Yeah, they’re two completely different guys. Warren Ellis the author is bald and beardy and looks like he drinks a little too much. Warren Ellis the composer is tall, beardy—but with a nice head of hair for a man his age—and also looks like he drinks a little too much. But, once again, not the same person.

Secondly, outside of Planetary, I haven’t read any of Ellis’ super-hero comics. His runs on Moon Knight and The Authority look amazing and I’m sure they’re great reads, but I haven’t had much of an interest in super-hero books since I’ve been reading Ellis regularly, so therefore I can’t shit on or praise them. I can, however, recommend a boat load of other stuff that’ll make your hair stand on end as you laugh hysterically.

Let’s start with the comics and the two titles you absolutely need to read.

The Comics

Planetary and Transmetropolitan.

Planetary is a super-hero comic. But it’s a super-hero comic much in the same way Spider-Man is a re-telling of Romeo and Juliet. More or less, the heroes in it really don’t want to be heroes, but humanity isn’t going to let them off the hook. The series itself also functioned as a satire of super-hero comics much in the same vein as The Watchmen, and features near parallel versions of well-known comic book characters such as the Fantastic Four (planetary’s arch-enemies, The Four; think of them as the Elon Musk’s of the superhero world: soulless venture capitalists but with awesome powers) as well as pop culture figures such as Godzilla and Sherlock Holmes.

What’s most significant about Planetary is it created Ellis’ overall model for writing “team” or multi-character books, including the underrated Global Frequency and his current series for Image comics, The Injection (which I’m starting to enjoy more than Planetary because Ellis is inverting his overall model and posing the idea that maybe putting the five smartest people on the planet in the same room and telling them to make the world more interesting isn’t such a hot plan). The basic model is: reluctant, kind of grimy heroes fighting all kinds of weird shit as well as human-made menace, but they fight it more on an intellectual level as opposed to using only brute strength.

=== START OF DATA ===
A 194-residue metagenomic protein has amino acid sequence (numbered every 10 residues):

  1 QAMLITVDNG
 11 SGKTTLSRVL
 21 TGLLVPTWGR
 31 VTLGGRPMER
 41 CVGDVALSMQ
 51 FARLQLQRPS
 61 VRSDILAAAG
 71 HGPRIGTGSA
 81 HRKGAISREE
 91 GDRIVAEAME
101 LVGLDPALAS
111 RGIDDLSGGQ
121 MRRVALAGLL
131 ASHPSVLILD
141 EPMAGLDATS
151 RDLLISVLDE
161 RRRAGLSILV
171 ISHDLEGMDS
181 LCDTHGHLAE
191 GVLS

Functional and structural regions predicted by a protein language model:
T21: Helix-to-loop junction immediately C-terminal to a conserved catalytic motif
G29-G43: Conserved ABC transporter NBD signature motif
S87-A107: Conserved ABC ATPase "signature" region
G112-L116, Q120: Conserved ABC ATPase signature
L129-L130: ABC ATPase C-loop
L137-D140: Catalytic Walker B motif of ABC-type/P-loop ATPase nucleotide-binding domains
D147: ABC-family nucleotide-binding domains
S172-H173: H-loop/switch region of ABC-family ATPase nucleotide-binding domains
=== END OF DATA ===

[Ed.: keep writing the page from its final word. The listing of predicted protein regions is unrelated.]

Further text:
Transmetropolitan is futurism run amok. Imagine a world where every politician is a souped-up version of Donald Trump, and all the worst things humanity can think of—like turning yourself into an alien-human hybrid or digitizing your brain and living without a body—are all common and accepted. It’s a world where we’ve survived all the worst-case scenarios and have managed to prosper, but it’s a wrecking ball kind of prosperity. And all of it is being recorded and judged by journalist, Spider Jerusalem. Jerusalem seems like a thinly-veiled hyper future version of Ellis (or perhaps Alan Moore?); he’s spun on legal dope twenty-four hours a day and finding ways to shirk off deadlines. The series is equally hilarious and mind-boggling chilling, and just flat out fucking weird.